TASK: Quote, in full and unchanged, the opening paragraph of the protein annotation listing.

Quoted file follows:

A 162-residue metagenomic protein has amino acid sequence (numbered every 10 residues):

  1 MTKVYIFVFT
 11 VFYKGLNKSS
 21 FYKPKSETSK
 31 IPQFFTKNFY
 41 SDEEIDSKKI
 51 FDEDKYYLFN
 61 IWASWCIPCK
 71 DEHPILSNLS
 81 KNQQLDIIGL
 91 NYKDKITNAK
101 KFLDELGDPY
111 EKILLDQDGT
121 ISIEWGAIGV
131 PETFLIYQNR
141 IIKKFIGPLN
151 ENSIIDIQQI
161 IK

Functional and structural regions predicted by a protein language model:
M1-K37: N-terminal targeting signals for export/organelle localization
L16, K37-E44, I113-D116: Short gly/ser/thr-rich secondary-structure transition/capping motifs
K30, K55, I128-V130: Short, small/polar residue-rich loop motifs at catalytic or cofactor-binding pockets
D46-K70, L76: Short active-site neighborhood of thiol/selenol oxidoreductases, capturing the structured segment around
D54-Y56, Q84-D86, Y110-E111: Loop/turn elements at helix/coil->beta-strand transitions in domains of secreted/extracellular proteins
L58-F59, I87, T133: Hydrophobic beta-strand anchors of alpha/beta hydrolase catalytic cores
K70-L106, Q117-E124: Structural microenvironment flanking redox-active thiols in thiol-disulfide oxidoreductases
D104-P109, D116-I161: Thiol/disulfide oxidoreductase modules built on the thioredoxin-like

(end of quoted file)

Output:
A 162-residue metagenomic protein has amino acid sequence (numbered every 10 residues):